been strongly resistant to the redrawing of the

old colonial boundaries
, even in an egregious case
such as

Sudan
, where two million have died in the 20-year
long civil war. The brown-skinned, Arab-speaking,
Muslims from the north and the black-skinned, local
language-speaking Christians and pagans from the south
have been fighting for

most of the 47 years
since

independence
, partly because the

northerners
capture

southerners
and

make them slaves.

The simple solution would be to let
the Southerners vote on whether to

secede
. This issue will be on the table when

peace talks
reopen in Kenya this week—but there is
essentially zero pressure from the West for this
rational step.

In contrast, Sudan`s neighbor
Eritrea has turned into perhaps Africa`s leading success
story precisely because of its fervent nationalism. This
was nurtured during a long war of secession against its
Ethiopian overlord, culminating in legal independence
only in 1993.


Robert D. Kaplan
wrote in the

April 2003 Atlantic Monthly:

"While
the West promotes democracy, market liberalization,
military demobilization, and the muting of ethnic
hatreds as necessary to domestic tranquility, Eritrea,
at least for the moment, provides a rejoinder to all
that. The country has achieved a degree of non-coercive
social discipline and efficiency enviable in the
developing world and particularly in Africa—and it has
done so by ignoring the West`s advice on democracy and
development, by cultivating a sometimes obsessive and
narcissistic dislike of its neighbors, and by not
demobilizing its vast army, built up during a
thirty-year conflict with Ethiopia, unless there are
jobs waiting for the troops."

Kaplan notes that capitalism also
works better in Eritrea. Unlike most of Africa, you get
a receipt with every purchase because store clerks don`t
want to rip off their employers who are, after all,
their fellow Eritreans.


Gary Brecher
, the

War Nerd
blogger, commented:

"Eritrea
is like Prussia: a tiny state of hard people who`ll take
on anybody. The Eritreans rebuilt an entire railroad
with their bare hands. Imagine what that must`ve looked
like: hundreds of thousands of ordinary people, whole
families, digging rock and hammering track for no pay,
out there in some of the hottest, driest, nastiest
landscape in the world. And it wasn`t because the
authorities terrorized them into it: it was for the good
of the nation."

Of course, there`s no doubt that
Iraq presents a particularly difficult case for
partition (or anything else). Part of the Fertile
Crescent, the original home of agriculture and towns,
is on the road to Asia, Europe, and Africa, and thus
consists of layers upon layers of ethnicities.

As Gelb says, Iraq basically has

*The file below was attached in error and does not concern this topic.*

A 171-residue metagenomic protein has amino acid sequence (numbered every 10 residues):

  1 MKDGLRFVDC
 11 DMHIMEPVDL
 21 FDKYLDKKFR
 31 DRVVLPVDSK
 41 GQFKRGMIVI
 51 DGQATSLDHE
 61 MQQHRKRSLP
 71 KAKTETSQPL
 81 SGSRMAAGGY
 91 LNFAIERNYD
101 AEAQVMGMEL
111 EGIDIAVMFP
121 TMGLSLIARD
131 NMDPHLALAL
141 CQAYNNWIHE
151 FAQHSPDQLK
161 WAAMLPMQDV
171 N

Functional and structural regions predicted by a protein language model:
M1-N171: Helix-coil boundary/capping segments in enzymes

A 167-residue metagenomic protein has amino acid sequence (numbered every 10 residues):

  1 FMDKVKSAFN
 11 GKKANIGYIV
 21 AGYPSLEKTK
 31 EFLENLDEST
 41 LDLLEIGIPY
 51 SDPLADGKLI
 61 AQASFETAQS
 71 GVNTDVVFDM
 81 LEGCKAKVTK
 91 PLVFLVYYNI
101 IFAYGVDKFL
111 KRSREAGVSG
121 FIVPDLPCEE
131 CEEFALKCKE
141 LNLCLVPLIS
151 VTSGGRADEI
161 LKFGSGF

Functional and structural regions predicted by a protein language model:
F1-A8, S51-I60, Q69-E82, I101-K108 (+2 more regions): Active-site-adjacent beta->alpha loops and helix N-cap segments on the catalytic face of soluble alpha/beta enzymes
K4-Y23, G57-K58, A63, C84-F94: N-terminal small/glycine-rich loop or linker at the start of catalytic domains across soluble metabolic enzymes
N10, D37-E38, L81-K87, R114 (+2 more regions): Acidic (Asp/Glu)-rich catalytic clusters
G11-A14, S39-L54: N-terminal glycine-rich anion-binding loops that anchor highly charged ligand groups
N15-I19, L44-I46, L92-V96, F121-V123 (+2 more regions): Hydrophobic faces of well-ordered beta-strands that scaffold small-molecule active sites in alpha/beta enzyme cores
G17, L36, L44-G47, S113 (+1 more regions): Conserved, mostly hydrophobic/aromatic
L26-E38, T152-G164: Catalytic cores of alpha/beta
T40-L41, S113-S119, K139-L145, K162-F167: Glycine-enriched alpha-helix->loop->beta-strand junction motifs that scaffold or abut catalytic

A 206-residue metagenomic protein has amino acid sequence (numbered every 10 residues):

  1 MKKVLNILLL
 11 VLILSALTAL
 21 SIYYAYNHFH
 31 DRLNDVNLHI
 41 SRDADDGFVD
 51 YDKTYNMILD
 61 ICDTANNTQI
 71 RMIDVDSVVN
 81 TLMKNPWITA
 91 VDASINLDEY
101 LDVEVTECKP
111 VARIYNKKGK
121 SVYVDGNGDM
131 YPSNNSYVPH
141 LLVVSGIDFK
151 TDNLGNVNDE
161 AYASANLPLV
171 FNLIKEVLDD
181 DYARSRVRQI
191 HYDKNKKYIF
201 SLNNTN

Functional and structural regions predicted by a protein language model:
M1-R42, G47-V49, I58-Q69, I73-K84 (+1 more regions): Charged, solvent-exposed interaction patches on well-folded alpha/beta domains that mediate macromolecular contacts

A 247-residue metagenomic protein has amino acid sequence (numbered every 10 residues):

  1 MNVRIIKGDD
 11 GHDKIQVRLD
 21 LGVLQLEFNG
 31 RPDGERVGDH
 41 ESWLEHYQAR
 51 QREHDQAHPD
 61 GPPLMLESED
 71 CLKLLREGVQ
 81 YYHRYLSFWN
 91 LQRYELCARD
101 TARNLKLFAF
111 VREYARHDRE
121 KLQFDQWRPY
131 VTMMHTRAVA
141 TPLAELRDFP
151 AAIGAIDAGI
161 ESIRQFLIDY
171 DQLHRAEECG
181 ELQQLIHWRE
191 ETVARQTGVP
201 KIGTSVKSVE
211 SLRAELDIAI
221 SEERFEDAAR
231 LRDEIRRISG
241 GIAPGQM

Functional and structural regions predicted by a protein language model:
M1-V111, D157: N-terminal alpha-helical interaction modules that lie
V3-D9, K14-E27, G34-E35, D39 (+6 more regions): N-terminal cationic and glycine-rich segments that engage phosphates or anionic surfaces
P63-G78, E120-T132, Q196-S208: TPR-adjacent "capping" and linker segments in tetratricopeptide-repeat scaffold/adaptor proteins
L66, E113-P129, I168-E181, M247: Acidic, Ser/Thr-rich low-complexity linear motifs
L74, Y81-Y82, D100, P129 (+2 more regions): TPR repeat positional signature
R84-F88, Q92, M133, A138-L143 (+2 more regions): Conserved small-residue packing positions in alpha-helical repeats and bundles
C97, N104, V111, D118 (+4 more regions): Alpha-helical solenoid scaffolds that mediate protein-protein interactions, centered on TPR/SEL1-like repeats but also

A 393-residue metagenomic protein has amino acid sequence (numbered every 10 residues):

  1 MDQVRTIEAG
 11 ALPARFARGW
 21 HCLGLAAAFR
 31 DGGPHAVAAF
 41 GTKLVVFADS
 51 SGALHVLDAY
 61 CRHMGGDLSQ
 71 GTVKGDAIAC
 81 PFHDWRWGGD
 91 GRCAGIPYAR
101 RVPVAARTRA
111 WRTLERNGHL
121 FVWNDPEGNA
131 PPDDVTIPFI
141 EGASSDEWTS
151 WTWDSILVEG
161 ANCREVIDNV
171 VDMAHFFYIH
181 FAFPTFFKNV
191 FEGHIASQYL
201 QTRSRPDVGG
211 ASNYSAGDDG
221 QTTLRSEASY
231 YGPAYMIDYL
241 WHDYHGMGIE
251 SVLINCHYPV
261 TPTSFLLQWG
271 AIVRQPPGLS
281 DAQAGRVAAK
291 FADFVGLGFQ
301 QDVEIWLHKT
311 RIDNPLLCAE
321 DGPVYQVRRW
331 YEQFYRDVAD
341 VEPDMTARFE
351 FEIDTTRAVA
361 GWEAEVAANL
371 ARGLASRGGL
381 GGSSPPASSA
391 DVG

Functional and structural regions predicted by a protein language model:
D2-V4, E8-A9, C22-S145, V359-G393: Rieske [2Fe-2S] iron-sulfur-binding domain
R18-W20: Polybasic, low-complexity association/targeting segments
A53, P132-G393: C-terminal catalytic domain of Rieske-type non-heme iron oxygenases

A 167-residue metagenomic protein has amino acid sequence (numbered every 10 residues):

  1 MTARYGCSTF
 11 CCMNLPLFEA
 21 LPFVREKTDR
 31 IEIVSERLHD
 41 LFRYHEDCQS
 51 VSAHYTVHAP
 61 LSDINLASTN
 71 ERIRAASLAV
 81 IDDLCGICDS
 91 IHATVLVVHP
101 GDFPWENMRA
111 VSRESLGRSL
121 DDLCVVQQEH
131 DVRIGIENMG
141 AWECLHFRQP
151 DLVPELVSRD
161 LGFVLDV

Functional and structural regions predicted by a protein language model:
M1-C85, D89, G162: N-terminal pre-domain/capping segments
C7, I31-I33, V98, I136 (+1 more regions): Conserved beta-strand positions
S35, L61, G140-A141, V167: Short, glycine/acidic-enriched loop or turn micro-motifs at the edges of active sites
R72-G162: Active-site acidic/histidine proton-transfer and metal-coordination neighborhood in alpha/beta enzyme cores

three ethnic groups: the Shi`ite Arabs, Sunni Arabs, and
Kurds. But there are numerous other groups, notably the
Turkomen, who are related to local powerhouse Turkey.
The boundaries between these groups are often indistinct
and the populations dappled across the map. Finally,
each ethnic group is highly subdividable into all sorts
of

inbred
tribes, clans, sects, and extended families.
For example, some of the Kurds are not Muslims, but are
instead

Yezidis
who believe in reincarnation, never wear the
color blue, and worship Lucifer.

The other major problem is Iraq`s
abundant oil. Who gets it?

Partition goes most smoothly, as in
Iceland, when the departing people take little with them
besides their diligence. At the other extreme is the

Congo
, site of a horrific war that has killed over
two million over the ownership of the country`s
minerals. The people of the Congo produce so little
taxable wealth that the politicians hardly care whether
they live or die. All that matters to the warlords is
who gets to collect the checks from foreign mining
interests.

In Iraq, the situation isn`t much
more promising. Some of the oilfields are in the Shi`ite
south, some are in the north, on the border of the Kurds
and Sunnis, and there is a potential for new strikes in
the largely uninhabited

western desert
. All this means that war over oil
ownership seems possible at some point.

But this war will happen with or
without partition.

The great fear implicit in partition is always: Where
does it all stop? With Iraq, we simply don`t know how
far dissolution would go, whether outsiders would be
tempted to intervene (notably Turkey, concerned about
the precedent for its own Kurds) or what new order would emerge from the process.

But does anyone have any better
ideas?


[Steve Sailer [email
him] is founder of the Human Biodiversity Institute and


movie critic
for


The American Conservative
.
His website


www.iSteve.blogspot.com
features his daily
blog.]